No I said no I will No:  Trieste-Zürich-Paris, 1914-1921; Cupertino, 2010

No I said no I will No: Trieste-Zürich-Paris, 1914-1921; Cupertino, 2010

I am beginning to think that Steve Jobs and the gang at Apple rather than being humourless super-secret corporatistas are arch-ironists. How else to explain the news that Apple has finally granted an app version of Ulysses Seen, a webcomic adaption of James Joyce's Ulysses, after it forced the creators, Rob Berry and Josh Levitas, to cut out any nudity?

Berry told the comics blog Robot 6: 'While the first chapter of the book, the one now at iTunes, doesn't contain "offensive language" our comic does have frank nudity. Something we figured we might have to pixelate or cover with "fig leaves". But Apple's policy prohibits even that. So we were forced to either scrap the idea of moving to the tablet with Apple or re-design our pages.'

That's the Ulysses, of course, which way way back in the dark old days of the early 20th century was banned as obscene in the UK and subject of one of the most significant obscenity trials in US history.

So now we enter the Apple's Age of New Puritanism. To be fair to Apple, they have been pretty up front about what their views are regarding what sort of material it wants on its devices, probably best summed up in Steve Jobs' now infamous 2 a.m. flame war with Gawker blogger Ryan Tate where Jobs promised 'freedom from porn.'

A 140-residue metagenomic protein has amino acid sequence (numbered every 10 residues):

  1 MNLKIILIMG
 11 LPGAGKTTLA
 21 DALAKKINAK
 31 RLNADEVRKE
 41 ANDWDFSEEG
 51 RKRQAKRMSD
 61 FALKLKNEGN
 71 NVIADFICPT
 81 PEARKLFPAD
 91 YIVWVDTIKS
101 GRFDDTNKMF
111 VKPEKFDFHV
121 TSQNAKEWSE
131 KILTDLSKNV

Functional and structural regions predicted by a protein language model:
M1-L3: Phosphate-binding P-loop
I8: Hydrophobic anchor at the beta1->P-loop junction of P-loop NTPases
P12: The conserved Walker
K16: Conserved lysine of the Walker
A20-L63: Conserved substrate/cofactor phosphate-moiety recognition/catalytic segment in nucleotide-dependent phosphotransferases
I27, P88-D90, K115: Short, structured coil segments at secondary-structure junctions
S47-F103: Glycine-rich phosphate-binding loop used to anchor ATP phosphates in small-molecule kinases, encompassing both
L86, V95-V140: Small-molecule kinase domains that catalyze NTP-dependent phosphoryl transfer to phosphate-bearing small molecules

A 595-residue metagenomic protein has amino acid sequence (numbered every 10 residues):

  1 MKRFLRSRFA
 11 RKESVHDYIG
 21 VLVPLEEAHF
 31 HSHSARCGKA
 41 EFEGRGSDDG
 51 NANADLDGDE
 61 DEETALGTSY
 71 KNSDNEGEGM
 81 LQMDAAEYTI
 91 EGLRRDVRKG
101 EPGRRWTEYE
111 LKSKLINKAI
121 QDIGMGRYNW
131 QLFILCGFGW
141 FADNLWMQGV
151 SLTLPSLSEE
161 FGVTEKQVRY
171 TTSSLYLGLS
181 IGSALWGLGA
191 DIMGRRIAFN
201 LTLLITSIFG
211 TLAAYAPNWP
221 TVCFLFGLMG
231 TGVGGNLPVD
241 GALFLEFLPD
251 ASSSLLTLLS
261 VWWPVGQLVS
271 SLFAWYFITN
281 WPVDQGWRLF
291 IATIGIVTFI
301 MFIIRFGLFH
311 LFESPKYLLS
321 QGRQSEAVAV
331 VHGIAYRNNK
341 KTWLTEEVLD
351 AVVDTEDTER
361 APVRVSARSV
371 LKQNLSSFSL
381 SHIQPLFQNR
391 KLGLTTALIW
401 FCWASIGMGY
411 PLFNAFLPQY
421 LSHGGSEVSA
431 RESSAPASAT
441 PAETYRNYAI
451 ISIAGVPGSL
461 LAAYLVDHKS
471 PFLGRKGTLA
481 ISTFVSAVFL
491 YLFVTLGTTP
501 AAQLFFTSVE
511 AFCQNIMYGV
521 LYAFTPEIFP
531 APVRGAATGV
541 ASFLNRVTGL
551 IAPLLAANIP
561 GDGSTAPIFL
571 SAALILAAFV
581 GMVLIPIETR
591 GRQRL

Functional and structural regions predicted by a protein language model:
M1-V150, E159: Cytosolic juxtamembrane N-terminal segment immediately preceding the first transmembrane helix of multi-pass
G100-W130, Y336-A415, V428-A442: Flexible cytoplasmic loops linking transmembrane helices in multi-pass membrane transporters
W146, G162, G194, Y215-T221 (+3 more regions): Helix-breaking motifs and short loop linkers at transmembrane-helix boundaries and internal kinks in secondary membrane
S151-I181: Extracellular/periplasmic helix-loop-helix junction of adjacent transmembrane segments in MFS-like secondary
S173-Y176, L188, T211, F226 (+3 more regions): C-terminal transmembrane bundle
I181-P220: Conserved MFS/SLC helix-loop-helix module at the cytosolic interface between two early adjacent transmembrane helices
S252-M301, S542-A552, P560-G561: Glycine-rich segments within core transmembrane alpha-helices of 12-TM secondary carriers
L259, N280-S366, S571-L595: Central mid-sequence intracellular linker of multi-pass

And the App Store is Apple's shop, it can certainly sell what it wants, and if you don't want to play by the rules you can go elsewhere right? Right....but that is precisely the danger for publishers at the moment as they pile onto the iPad bandwagon. It is good to be on a bandwagon if it is going where you want it to, and if you are driving it. But if you're not driving it, you're just along for the ride.

For Apple, they must adopt a more sensible approach. I may be going out on a limb here, but young kids are not going to be seeking out a graphic novel representation of a stream of consciousness modernist classic to satisfy their puerile lusts when all manner of vice is just a few clicks away. Apple having this priggish blanket policy is just plain stupid.

Bloomsday, the date Ulysses takes place, is just two days away. I wonder how Steve Jobs will be celebrating?